The soundtrack for the blockbuster smash Watchmen is an amalgamation of artists, including the unlikely combination of emo rockers My Chemical Romance, jazz pianist turned pop singer Nat King Cole, legendary folk singer and guitarist Bob Dylan, and infamous hard-rock guitarist Jimi Hendrix, to name just a few. The disc starts off with a bang, opening with the pop punk chords of My Chemical Romance’s popular single titled “Desolation Row”. “And the riot squad, they’re restless/ They need somewhere to go/ As Lady and I look out tonight/ From Desolation Row,” belts MCR lead singer Gerard Way. The song, a punk-anthem-style cover of Bob Dylan’s original by the same title, brings a touch of contemporary feeling to the film that is probably appreciated by younger fans who may complain that the songs chosen for Watchmen are too old or overplayed.
The second song, Nat King Cole’s “Unforgettable”, is one of several that are immediately recognizable to contemporary audiences, but which help to create the somewhat aged atmosphere of some of the film’s sequences. This timeless, beautiful classic is heard twice in the film, first during a fight scene and then again when Laurie goes to Dan’s house, a moment that lets the song’s inherent romanticism truly shine. Bob Dylan’s “The Times They Are A-Changin’,” the third song on the Watchmen soundtrack, is aptly used during the film’s opening credits, where newspaper clippings, flashbacks, and photographs tell the tale of the original masked heroes—Captain Metropolis, Silk Spectre I, Nite Owl I, the Comedian, Hooded Justice, and the rest—their replacements—Dr. Manhattan, Silk Spectre II, Nite Owl II, Rorschach, etc.—and some of the events that made these peculiar individuals who they are.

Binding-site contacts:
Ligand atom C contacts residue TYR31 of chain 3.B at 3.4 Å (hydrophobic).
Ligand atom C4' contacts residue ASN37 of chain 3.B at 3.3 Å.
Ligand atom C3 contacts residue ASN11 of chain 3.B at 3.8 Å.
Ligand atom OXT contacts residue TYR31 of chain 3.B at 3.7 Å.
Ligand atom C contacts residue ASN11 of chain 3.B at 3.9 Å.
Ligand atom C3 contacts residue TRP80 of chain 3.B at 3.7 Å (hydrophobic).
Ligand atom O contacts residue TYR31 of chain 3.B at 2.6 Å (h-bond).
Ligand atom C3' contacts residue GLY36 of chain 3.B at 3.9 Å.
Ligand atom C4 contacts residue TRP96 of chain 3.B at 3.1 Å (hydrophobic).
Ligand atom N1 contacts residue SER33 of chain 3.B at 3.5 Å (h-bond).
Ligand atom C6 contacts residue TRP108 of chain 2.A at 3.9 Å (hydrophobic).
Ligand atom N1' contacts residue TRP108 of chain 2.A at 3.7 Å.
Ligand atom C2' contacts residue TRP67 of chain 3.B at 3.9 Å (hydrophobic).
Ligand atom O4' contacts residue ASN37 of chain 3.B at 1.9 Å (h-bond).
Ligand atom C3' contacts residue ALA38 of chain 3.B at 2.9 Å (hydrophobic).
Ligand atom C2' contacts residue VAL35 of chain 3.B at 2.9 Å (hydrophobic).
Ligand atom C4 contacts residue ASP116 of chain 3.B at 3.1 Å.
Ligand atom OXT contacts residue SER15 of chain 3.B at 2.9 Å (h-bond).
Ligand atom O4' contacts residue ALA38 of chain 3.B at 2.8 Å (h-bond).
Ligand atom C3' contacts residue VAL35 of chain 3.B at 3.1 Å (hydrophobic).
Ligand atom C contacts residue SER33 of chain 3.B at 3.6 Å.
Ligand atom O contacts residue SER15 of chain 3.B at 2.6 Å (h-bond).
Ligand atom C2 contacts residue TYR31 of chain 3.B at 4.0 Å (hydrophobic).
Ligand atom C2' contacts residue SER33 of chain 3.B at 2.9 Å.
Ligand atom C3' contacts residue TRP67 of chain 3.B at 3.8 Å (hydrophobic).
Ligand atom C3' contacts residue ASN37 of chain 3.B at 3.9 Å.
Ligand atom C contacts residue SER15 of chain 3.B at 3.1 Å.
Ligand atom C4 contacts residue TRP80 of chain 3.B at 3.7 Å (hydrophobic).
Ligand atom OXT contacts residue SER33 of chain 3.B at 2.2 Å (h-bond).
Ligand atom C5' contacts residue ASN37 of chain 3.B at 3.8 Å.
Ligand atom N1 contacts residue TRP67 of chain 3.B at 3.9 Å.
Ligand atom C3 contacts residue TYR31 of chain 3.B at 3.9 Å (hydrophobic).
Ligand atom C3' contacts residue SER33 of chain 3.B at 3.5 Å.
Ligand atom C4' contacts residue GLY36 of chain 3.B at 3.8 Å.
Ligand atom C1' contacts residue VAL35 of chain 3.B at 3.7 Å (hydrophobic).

Dylan is followed by the ethereal chords of Simon and Garfunkel’s “The Sound of Silence,” an oddly upbeat choice to set the tone for the Comedian’s funeral, but one that nevertheless fits upon further inspection. “But my words like silent raindrops fell/ And echoed/ In the wells of silence” sing Simon and Garfunkel as the Comedian’s body is lowered into the ground, reminding all of the masked heroes present of Blake’s continuing insistence on the futility of fighting evil in a world where the greatest threat is human nature itself.
The next few tracks, “Me and Bobby McGee,” by Janis Joplin, “I’m Your Boogie Man,” by K.C. & The Sunshine Band, and “You’re My Thrill,” by Billie Holiday, are each used in different ways but still complement the scenes they accompany. “Me and Bobby McGee,” a popular song during the Vietnam War, brings older members of the audience back to those days of protest as they watch the Comedian and Dr. Manhattan’s verbal sparring in a bar in Vietnam. “I’m Your Boogie Man” offers viewers a laugh as the Comedian takes down a rioting crowd to the tune of such an upbeat song. “You’re My Thrill” plays as Silk Spectre and Nite Owl snub the Keane Act against vigilantism by rescuing a handful of people from a burning building. Setting the scene for Laurie and Dan’s romantic encounter, Billie Holiday’s lyrics speak to the thrill that both masked heroes feel at resuming their past lives: “You’re my thrill/ You do something to me/ You send chills right through me/ When I look at you/ ‘Cause you’re my thrill”.